Act V - Act V, Scene 4
Scene IV. Before the walls of Athens
[Trumpets sound. Enter ALCIBIADES with his powers.]
Sound to this coward and lascivious town
Our terrible approach.
[A parley sounded. The SENATORS appear upon the walls.]
Till now you have gone on and fill'd the time
With all licentious measure, making your wills
The scope of justice; till now, myself, and such
As slept within the shadow of your power,
Have wander'd with our travers'd arms, and breath'd
Our sufferance vainly. Now the time is flush,
When crouching marrow, in the bearer strong,
Cries of itself, 'No more!' Now breathless wrong
Shall sit and pant in your great chairs of ease,
And pursy insolence shall break his wind
With fear and horrid flight.
Noble and young,
When thy first griefs were but a mere conceit,
Ere thou hadst power or we had cause of fear,
We sent to thee, to give thy rages balm,
To wipe out our ingratitude with loves
Above their quantity.
So did we woo
Transformed Timon to our city's love
By humble message and by promis'd means.
We were not all unkind, nor all deserve
The common stroke of war.
These walls of ours
Were not erected by their hands from whom
You have receiv'd your griefs; nor are they such
That these great towers, trophies, and schools, should fall
For private faults in them.
Nor are they living
Who were the motives that you first went out;
Shame, that they wanted cunning, in excess
Hath broke their hearts. March, noble lord,
Into our city with thy banners spread.
By decimation and a tithed death,--
If thy revenges hunger for that food
Which nature loathes,-take thou the destin'd tenth,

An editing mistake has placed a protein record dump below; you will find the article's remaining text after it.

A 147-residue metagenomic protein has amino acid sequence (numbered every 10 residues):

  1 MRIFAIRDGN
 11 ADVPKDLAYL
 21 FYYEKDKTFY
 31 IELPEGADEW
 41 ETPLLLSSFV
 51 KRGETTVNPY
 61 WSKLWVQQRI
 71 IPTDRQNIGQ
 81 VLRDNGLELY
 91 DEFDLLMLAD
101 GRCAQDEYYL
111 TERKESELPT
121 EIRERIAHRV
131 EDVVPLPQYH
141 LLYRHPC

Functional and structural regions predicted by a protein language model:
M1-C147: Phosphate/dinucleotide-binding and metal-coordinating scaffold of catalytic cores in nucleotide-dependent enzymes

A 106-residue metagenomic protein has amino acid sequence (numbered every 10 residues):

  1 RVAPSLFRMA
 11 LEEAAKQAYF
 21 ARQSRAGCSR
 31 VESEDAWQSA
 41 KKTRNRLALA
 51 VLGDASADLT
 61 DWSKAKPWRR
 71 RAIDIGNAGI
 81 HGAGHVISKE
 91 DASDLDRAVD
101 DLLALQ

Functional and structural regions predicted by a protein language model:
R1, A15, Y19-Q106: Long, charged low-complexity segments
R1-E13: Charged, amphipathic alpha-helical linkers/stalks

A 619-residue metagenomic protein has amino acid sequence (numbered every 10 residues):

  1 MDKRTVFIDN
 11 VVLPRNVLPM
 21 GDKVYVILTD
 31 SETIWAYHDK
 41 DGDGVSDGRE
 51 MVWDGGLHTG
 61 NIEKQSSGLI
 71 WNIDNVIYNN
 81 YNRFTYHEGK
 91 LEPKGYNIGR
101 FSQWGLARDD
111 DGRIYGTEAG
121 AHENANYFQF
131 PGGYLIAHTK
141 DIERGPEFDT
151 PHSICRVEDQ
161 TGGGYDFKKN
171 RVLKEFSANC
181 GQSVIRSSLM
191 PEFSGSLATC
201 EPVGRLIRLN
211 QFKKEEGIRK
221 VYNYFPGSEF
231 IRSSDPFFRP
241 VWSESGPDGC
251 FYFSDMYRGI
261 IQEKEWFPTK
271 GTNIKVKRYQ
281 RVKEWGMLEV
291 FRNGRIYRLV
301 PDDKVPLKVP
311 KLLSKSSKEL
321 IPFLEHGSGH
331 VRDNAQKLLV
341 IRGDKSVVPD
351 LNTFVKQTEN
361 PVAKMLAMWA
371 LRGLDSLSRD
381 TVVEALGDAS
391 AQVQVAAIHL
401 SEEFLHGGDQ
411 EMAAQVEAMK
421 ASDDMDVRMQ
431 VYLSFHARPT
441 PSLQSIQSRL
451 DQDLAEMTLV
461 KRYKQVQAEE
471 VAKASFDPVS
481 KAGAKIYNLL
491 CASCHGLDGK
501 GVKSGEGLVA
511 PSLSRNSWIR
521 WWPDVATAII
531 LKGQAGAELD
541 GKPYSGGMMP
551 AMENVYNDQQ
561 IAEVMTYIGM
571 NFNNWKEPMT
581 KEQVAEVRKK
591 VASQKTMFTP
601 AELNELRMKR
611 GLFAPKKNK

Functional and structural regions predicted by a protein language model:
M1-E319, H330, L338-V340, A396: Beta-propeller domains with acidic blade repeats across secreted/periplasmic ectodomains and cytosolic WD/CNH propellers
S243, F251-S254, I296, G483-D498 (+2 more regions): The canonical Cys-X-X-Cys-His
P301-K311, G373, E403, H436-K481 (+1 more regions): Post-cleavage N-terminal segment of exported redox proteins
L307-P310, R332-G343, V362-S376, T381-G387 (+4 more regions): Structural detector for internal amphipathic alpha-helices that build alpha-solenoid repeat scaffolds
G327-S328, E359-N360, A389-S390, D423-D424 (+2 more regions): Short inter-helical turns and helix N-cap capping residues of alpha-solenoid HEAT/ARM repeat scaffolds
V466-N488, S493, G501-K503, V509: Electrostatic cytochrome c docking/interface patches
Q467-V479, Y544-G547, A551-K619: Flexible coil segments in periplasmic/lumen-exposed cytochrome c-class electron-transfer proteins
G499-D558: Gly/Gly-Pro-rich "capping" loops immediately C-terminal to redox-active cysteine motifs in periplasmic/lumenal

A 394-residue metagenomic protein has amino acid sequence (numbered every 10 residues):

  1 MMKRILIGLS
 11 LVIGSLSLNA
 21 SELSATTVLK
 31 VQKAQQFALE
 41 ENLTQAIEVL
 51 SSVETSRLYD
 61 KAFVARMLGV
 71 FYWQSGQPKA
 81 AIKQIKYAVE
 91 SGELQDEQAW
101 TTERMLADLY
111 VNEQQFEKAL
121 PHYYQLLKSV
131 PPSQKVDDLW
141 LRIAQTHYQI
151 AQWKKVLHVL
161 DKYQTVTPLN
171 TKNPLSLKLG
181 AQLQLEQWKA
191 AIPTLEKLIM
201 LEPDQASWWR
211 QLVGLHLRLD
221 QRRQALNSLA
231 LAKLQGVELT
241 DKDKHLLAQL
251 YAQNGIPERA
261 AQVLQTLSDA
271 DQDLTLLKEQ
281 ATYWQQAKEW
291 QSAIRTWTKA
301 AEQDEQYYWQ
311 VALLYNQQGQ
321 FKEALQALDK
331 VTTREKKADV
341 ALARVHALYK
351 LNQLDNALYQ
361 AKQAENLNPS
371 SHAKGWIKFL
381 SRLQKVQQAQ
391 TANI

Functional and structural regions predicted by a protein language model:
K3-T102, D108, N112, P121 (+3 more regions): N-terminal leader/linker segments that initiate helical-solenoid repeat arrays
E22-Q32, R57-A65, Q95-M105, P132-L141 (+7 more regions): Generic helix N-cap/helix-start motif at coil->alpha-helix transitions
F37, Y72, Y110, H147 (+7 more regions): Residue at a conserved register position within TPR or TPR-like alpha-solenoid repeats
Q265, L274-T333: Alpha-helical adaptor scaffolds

And by the hazard of the spotted die
Let die the spotted.
All have not offended;
For those that were, it is not square to take,
On those that are, revenge: crimes, like lands,
Are not inherited. Then, dear countryman,
Bring in thy ranks, but leave without thy rage;
Spare thy Athenian cradle, and those kin
Which, in the bluster of thy wrath, must fall
With those that have offended. Like a shepherd
Approach the fold and cull th' infected forth,
But kill not all together.
What thou wilt,
Thou rather shalt enforce it with thy smile
Than hew to 't with thy sword.
Set but thy foot
Against our rampir'd gates and they shall ope,
So thou wilt send thy gentle heart before
To say thou'lt enter friendly.
Throw thy glove,
Or any token of thine honour else,
That thou wilt use the wars as thy redress
And not as our confusion, all thy powers
Shall make their harbour in our town till we
Have seal'd thy full desire.
Then there's my glove;
Descend, and open your uncharged ports.
Those enemies of Timon's and mine own,
Whom you yourselves shall set out for reproof,
Fall, and no more. And, to atone your fears
With my more noble meaning, not a man
Shall pass his quarter or offend the stream
Of regular justice in your city's bounds,
But shall be render'd to your public laws
At heaviest answer.
'Tis most nobly spoken.
Descend, and keep your words.
[The SENATORS descend and open the gates.]
[Enter a SOLDIER.]
My noble General, Timon is dead;
Entomb'd upon the very hem o' the sea;
And on his gravestone this insculpture, which
With wax I brought away, whose soft impression
Interprets for my poor ignorance.
[ALCIBIADES reads the Epitaph.]
'Here lies a wretched corse, of wretched soul bereft;
Seek not my name. A plague consume you wicked caitiffs left!
Here lie I, Timon, who alive all living men did hate.
Pass by, and curse thy fill; but pass, and stay not here thy
These well express in thee thy latter spirits.
Though thou abhorr'dst in us our human griefs,
Scorn'dst our brain's flow, and those our droplets which
From niggard nature fall, yet rich conceit
Taught thee to make vast Neptune weep for aye
On thy low grave, on faults forgiven. Dead
Is noble Timon, of whose memory
Hereafter more. Bring me into your city,
And I will use the olive with my sword;
Make war breed peace, make peace stint war, make each
Prescribe to other,as each other's leech.
Let our drums strike.